• The new CEO realised this was not generating sufficient ROI’s and hired a new head of marketing with more experience in the data driven side
    • More focussed on customer lifetime value and acquisition cost
      • They realised that once a customer has downloaded the app, they book more and have a far higher repeat booking rate than non-app users
  • Focus on the app
    • Last year 43% of net bookings came via their app, which has increased YoY since they released it in 2015
    • The app provides much better economics for Hostelworld because they do not have to repeatedly acquire the customer
    • App users also tend to book more due to the convenience of having all of their bookings in one location and not needing to re-input data (names, payment numbers, etc.)
  • Ancillary services
    • They are developing the ability to sell tours and other related services (similar to what Airbnb introduced with “experiences”) to maximise the value they provide (and can extract) from the customer once they’ve been acquired
  • Use data to drive more exclusive inventory
    • Preliminary data from a third party source suggests that the average guest from Hostelworld spends materially more on ancilliary services during their stay
    • This is critical for Hostels because a bed is the lowest margin offering and they do not have as many occupancy issues as a Hotel


These changes should not require a material amount of incremental spend, because they already have a large IT/development team. Therefore, they simply need to redirect their energy.


Investment Thesis

  • Cheap valuation provides downside protection
    • Cash backing 20% of market cap
    • 10% dividend yield
    • 5X EV/free cash flow multiple
    • Long-term history of positive free cash flow generation since at least 2004


  • Potentially forced selling likely led to share price “over-reacting” to a slight slow down
    • Neil Woodford, who’s funds management company recently imploded, owned 25% of Hostelworld until the end of 2018
      • He began selling in April 2018, reducing down to ~10% via smallish trades, before a clearing transaction occurred on 30/11/18
      • Over this period, the stock declined by ~60% from 400p to 175p
      • He was likely somewhat of a forced seller as redemptions were pushing his fund through liquidity thresholds and this was at the more liquid end of the spectrum for his holdings
    • There is also a rumour that the fund manager who was responsible for the HSW investment at Capital Group was recently fired
      • They had been slowly selling since 2018 but recently sold their last 10% in a clearing trade
      • They recently sold their remaining stake
    • Therefore, there has been a lot of large selling pressure over the last two years that has likely amplified the pressure on the stock price


  • Growth may not eventuate, but business model provides fundamental downside protection
    • Revenues sufficiently diversified and organically generated that the business performance is unlikely to “fall off a cliff”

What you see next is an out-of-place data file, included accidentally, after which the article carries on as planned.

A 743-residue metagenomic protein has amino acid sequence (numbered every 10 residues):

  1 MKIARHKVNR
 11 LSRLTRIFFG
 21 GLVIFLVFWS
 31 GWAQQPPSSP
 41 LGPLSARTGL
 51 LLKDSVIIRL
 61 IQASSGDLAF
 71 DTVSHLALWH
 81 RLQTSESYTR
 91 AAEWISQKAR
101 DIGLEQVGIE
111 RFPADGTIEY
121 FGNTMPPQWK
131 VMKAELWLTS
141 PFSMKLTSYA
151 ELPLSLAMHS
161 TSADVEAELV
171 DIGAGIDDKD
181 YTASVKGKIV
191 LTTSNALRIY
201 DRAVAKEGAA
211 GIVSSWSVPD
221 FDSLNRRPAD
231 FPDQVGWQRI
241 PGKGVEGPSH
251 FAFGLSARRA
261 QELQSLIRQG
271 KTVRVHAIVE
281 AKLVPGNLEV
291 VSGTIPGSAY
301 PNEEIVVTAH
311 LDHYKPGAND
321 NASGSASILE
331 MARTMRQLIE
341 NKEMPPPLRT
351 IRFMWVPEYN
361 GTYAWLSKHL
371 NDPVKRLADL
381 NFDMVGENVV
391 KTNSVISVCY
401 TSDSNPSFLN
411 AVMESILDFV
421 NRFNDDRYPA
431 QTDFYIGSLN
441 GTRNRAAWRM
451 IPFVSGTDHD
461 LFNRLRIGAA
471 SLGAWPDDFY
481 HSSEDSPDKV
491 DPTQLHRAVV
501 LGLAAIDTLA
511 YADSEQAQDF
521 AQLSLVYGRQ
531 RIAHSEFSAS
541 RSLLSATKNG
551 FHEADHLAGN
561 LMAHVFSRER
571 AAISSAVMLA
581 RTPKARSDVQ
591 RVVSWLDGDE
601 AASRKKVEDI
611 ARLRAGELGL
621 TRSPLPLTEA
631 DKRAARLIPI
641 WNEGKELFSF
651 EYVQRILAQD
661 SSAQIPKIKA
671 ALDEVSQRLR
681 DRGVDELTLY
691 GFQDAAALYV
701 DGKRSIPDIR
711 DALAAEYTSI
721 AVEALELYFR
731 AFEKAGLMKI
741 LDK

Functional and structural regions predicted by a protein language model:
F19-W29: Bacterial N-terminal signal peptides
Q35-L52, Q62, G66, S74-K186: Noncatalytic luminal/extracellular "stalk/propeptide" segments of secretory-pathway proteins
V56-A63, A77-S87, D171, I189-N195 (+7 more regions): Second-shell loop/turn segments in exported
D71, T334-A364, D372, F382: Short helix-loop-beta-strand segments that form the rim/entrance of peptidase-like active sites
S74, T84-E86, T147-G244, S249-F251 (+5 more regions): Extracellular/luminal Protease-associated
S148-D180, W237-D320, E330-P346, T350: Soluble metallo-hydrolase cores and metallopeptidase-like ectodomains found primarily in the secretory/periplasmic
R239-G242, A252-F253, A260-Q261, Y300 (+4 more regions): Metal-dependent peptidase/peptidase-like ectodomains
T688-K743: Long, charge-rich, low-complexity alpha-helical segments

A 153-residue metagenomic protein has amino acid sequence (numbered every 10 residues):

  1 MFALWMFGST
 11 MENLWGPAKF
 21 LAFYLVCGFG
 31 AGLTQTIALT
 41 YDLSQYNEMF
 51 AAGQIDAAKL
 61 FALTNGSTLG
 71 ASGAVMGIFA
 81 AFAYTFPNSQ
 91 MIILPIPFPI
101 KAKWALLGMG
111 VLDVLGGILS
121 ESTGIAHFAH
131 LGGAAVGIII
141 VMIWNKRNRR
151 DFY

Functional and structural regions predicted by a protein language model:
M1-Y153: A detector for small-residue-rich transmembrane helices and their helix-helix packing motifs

• Turnaround strategy is not “heroic” and a few small tweaks could generate a significant uplift in growth
    • Industry is growing, therefore, if they can simply retain market share, they should return to growth


  • Accounting hides true earning power
    • Amortisation: post the acquisition of in 2013, the company has recorded substantial amortisation of acquired intangibles
      • This is not a true economic cost as the customers and value acquired does not need to be repurchased after X years
    • The introduction of a free cancellation policy means that some revenues (3% of gross revenues in 2018) do not reach the P&L as they have not delivered the service yet
      • This made the 2018 performance look worse than it actually was: gross revenue only down 2% but reported revenue down >5%
    • Brand consolidation has been an ongoing headwind, but should now be finished
      • They used to operate a multiple brand strategy. In recent years they’ve been slowly removing brands to focus on one, this has impacted revenues


  • Strategic value provides a potential catalyst & downside protection
    • OTA space has had a lot of acquisitions and consolidation in recent years
    • The turnover in the shareholder base has put the company in the hands of more active owners who may push for a sales process if the turnaround doesn’t lead to results





Risks & Trip Wires

  • Dramatic shift in traveller’s destination to lower value countries
    • Typical commission in Asia for Hostelworld is €6 vs. €12 in Europe
  • Terrorism
    • Large terrorist events typically cause a meaningful drop in short-term visitation, however, this is unlikely to permanently impact the business (but represents short term earnings risk)
    • Any secular increase in terrorism would likely coincide with lower long-term tourism growth
  • Disintermediation
    • Google, super-apps, etc.
    • Somewhat limited by the fragmented supply side
  • Business performance could continue to deteriorate
    • Because there is an obvious lag between investments made today (in marketing and improving the product) and any potential uptick in growth, profits could continue to fall for another year or so
    • Also, the continued roll-out of free cancellation will lead to a build up in deferred revenue (and the associated hole in reported revenues)
  • Lost market share is due to something more sinister
    • As shown, the Hostel industry has been growing at 5-8% since 2014
    • HSW has only grown revenues at 2-3%
    • Therefore, they have been losing market share – most probably to Booking
    • If this has been caused by something other than lack of investment & focus, the terminal value of the business could be at risk









HSW 10

One thought on “Hostelworld Group plc (LSE:HSW)

  1. Nice piece of work & balanced analysis. If the company ever does return to growth, given the size of the addressable market, a case to be made to justify a significantly higher valuation in the blue sky scenario is my only comment.


Leave a Reply

Fill in your details below or click an icon to log in: Logo

You are commenting using your account. Log Out /  Change )

Google photo

You are commenting using your Google account. Log Out /  Change )

Twitter picture

You are commenting using your Twitter account. Log Out /  Change )

Facebook photo

You are commenting using your Facebook account. Log Out /  Change )

Connecting to %s